The Elusive 7%-10% long term average...



jiM has a long time frame (18-38 yrs.) and there should be little market risk over that time frame.
It's not much of a science if planners can't quantify risk or know where to go to get those risks.
A relative took early retirement a few years ago when family medical insurance was $10,000 a year, but know it's running $20,000 a year. She didn't have anyway of predicting those insurance costs.

I don't think that financial planners can be expected to know the best way for an individual to invest. A financial planner has to educate the client as to the risks and alternatives and help the client exercise those alternatives.
My point is that real estate and corporations are the major components of the tangible wealth of a country and those seeking to only invest in bonds, CDs, and immediate annuities may find themselves in trouble.
-- Ron
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Agreed (I didn't recall jIM's timeframe), time is a mitigator of market risk. I was just citing a general example and I now think you were giving a specific response. Hence the confusion. Had jIM's timeframe been shorter, his risk exposure would have been greater.

Sure it is. Anyone who thinks financial planning eliminates risk is going to be sorely disappointed. Financial planning attempts to MITIGATE risk. You proved it yourself with your opening statement. We don't need to exactly know the volatility of jIM's investment portfolio to mitigate against market risk nor do we need to know exactly what inflation will be to counter inflationary risk. We just need rough estimates. Of course, the better the estimate, the better the output (in theory).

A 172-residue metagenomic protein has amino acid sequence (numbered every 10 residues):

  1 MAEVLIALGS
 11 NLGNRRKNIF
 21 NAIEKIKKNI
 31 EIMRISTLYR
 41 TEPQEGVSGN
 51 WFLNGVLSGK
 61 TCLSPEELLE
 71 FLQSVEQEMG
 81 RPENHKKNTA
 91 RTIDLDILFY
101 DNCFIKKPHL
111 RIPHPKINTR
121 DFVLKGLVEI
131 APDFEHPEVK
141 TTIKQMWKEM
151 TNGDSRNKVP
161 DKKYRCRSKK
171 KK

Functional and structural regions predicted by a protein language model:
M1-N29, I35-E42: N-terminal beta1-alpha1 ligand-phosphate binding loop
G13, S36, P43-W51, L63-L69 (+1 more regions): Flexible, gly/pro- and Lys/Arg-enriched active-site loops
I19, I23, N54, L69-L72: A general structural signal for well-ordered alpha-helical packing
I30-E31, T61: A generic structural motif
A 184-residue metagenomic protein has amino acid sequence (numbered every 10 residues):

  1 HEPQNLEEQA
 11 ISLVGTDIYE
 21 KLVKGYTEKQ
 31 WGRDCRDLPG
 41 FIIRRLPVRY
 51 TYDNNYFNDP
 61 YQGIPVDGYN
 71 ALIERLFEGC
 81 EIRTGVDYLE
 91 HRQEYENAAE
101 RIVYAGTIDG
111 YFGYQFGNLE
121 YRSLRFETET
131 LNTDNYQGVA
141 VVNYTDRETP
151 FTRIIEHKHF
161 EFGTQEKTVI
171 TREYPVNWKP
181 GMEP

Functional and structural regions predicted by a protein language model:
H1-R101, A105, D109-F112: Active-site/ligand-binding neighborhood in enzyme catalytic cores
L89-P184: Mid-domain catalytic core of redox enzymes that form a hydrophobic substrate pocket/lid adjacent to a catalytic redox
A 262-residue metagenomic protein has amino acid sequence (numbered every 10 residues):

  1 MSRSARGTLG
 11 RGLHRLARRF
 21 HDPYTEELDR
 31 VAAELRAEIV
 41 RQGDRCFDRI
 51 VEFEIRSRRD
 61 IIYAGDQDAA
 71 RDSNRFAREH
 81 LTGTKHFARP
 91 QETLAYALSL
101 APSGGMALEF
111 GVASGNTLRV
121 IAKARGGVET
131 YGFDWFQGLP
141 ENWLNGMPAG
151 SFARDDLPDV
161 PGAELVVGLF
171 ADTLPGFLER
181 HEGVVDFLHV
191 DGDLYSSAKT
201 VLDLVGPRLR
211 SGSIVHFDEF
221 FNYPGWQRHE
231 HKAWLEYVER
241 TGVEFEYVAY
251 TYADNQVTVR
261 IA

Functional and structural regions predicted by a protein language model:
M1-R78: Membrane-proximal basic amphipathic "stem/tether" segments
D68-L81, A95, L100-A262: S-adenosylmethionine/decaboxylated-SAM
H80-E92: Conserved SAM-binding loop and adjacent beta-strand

I can't tell if you're agreeing with me or if I just did a terrible job of conveying my thoughts earlier. All the same, this is what I was also saying.
When most of my clients approach me for the first time, they have a specific and obvious problem in mind. For a VERY loose example, suppose a 35 year old inherits a large amount of money (enough that he wants to retire now, but not enough that he's buying a Ferrari). He comes to me for help. Well on the surface, his biggest risk seems apparent; longevity risk (the risk he'll outlive his money). One counter to that is an immediate annuity. Of course, that then gives rise to inflationary risk (the risk that he'll lose his purchasing power over time). So maybe only some in an immediate annuity and the rest in equities intended to beat inflation. But now he also has market risk. This goes on and on. Hopefully, I've eventually addressed most of the risks out there and the client ends up with a nice we'll rounded financial plan that doesn't eliminate all his risks, but minimizes and balances them against each other. Looking back after the plan is done, it seems pretty obvious that the plan came to fruition primarily by simply knowing and managing the risks my client was exposed to. The asset allocation percentages, annuities, insurance, etc... all took care of themselves throughout the process.
Now specific product selection is another matter.

Again, agreed. I didn't intend to counter that point. I was more or less trying to tie the need to quatify risk vs the need to know risk into your other post.
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Maybe I'm just feeling cantankerous today, but few of us have any idea how long we might live, and most of us have some idea regarding future inflation.